Other than on television, I have seldom seen grown men cry. The first time was many years ago when my father came home from the dentist with his new false teeth and he was coming out of the washroom after having looked at himself in the mirror. My mother came down the stairs and saw the tears in his eyes, gave him a big hug, and that was the end of tears over one of the hallmarks of aging.
A second time was last year when I was interviewing two local Viet Nam veterans, Dick Moyer and Dr. Richard Small. I wrote an article about their 2012 trip to Vietnam to build housing for a very poor rural Vietnam family. Moyer was talking about his experiences in the war – raw experiences – and the tears came. Later as he and Small told me of the joy that came from returning to Viet Nam and helping a poor family have a sturdy brick home, the tears came for a different reason.
What’s new this time around is that Small and Moyer are returning to Viet Nam one more time. They will be part of a team of Americans, mostly Vietnam veterans, going to My Tho, Vietnam along the Mekong River in Tien Gang Province. This time the group is planning to build five houses, again under the auspices of Habitat for Humanity. The dates are August 23 to September 7, 2013 and as of this writing, spots on the 45-person team are still available.
Going back to Vietnam is a commitment in time, energy and money. People who want to join the team make a nonrefundable $350 deposit toward the program cost and then, 30 prior to departure, pay an additional $1440. Air fare is a separate expense for the volunteers.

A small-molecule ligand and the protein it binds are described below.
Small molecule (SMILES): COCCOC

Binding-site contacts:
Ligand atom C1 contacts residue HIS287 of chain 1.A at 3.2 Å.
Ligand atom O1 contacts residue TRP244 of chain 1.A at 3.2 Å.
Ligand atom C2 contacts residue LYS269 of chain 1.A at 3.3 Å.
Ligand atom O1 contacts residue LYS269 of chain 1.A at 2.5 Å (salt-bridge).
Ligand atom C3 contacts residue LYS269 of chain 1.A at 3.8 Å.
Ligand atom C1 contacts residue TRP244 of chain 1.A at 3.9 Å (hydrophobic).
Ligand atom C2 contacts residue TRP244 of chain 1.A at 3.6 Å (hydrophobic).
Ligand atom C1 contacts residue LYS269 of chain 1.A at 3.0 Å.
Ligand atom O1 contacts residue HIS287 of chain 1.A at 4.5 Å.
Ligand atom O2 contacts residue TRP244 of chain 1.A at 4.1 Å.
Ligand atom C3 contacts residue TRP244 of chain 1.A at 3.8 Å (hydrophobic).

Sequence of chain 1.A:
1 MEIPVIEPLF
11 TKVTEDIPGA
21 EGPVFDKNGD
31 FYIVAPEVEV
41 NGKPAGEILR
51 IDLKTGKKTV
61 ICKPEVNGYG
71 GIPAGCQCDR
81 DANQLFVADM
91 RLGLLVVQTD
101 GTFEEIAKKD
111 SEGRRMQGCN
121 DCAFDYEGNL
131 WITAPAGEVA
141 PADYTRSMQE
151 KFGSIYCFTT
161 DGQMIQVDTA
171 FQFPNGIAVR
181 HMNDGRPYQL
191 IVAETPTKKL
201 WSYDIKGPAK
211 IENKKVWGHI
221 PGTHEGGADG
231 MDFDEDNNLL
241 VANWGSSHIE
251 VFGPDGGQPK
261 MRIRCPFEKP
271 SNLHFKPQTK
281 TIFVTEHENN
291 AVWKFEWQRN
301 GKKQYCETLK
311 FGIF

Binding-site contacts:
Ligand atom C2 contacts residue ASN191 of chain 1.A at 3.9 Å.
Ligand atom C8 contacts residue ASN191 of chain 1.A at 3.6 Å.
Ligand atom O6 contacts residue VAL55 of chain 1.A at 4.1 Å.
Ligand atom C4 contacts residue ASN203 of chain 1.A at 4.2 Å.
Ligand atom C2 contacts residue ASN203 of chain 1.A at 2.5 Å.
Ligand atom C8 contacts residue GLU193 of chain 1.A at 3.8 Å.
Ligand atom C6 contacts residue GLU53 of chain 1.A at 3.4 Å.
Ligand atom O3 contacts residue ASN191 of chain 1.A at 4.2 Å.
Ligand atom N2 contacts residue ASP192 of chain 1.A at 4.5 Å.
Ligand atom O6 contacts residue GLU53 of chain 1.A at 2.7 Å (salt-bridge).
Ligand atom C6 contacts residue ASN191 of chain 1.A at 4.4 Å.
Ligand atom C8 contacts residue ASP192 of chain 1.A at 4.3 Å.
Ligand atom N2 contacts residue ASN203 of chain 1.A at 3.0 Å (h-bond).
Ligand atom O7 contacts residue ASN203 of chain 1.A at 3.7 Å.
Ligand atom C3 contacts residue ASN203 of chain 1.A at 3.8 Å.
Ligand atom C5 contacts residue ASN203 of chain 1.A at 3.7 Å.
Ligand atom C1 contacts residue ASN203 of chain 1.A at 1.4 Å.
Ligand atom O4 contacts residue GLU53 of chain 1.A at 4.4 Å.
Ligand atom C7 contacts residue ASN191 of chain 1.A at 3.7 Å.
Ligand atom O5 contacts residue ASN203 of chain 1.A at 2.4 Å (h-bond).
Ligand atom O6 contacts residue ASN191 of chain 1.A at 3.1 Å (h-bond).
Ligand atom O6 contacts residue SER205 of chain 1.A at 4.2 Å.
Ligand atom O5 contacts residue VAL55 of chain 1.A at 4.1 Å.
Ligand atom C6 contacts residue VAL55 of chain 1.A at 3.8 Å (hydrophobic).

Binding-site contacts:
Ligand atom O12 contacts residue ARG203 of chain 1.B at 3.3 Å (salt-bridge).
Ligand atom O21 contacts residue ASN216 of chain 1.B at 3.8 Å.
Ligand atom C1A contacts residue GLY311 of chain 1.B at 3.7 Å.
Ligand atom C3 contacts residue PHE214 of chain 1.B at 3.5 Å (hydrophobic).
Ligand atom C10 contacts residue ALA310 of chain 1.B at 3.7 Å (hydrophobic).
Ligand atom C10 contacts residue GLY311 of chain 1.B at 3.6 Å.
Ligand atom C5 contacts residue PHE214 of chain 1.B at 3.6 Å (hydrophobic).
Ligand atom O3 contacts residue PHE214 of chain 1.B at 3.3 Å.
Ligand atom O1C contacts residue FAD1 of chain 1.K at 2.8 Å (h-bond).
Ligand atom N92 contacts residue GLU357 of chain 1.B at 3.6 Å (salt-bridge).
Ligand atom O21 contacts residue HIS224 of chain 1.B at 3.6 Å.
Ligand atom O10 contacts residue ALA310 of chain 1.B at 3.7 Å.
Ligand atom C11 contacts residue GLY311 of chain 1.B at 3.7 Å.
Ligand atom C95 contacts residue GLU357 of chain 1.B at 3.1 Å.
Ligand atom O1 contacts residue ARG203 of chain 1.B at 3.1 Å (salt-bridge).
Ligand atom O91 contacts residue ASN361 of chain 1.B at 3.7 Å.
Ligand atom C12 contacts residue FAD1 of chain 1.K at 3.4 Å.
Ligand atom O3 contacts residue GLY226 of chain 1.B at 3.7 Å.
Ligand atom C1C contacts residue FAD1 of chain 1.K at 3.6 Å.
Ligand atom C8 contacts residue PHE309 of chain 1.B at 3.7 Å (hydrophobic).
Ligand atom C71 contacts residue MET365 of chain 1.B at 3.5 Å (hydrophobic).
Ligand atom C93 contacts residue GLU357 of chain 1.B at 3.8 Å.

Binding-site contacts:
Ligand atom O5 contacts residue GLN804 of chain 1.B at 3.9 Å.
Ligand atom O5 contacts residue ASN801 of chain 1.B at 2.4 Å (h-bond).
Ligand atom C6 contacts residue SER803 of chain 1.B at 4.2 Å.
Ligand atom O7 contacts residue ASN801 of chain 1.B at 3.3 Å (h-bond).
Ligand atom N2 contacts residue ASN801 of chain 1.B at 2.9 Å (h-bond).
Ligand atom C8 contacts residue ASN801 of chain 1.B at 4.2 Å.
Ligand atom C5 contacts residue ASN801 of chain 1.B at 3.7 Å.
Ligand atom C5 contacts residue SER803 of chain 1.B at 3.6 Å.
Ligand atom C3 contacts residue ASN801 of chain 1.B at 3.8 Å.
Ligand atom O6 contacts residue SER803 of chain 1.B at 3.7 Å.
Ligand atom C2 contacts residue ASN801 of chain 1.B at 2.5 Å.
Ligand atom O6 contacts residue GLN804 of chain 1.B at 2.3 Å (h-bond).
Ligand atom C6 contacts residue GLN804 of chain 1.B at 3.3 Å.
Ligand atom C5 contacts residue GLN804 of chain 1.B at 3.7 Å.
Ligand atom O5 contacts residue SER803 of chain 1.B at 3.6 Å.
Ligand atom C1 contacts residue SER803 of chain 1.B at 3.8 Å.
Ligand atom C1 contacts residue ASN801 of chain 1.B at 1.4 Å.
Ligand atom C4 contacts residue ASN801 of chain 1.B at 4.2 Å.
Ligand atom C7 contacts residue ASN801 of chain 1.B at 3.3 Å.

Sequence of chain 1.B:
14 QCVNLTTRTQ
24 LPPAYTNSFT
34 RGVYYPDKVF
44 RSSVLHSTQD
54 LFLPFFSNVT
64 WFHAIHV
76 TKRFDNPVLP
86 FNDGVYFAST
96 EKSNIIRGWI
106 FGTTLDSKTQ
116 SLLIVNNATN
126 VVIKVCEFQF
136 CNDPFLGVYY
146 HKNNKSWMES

Habitat for Humanity describes the work in Vietnam as involving home renovation or complete home construction. Volunteers may help with some, but not necessarily all, of the following activities: transporting materials; filling foundations with dirt, stone and sand; compacting floors; mixing mortar; laying bricks and cleaning and painting windows and doors. Hard work yes, but the squad mentality of cooperation can make miracles. One bit of good news about this year’s journey is that Vietnam Habitat has agreed “to allow us to buy cement mixers for the projects this year”.
Moyer, 66, recently said in an email to friends, “Last year, I went to Vietnam mainly because I was curious. This year I will be taking my little candle to try and bring some light to this often dark and dangerous world. As Americans it is our responsibility to maintain the beacon of hope and possibilities that the United States of America stands for.”
More information on the Habitat for Humanity project in Vietnam can be found here.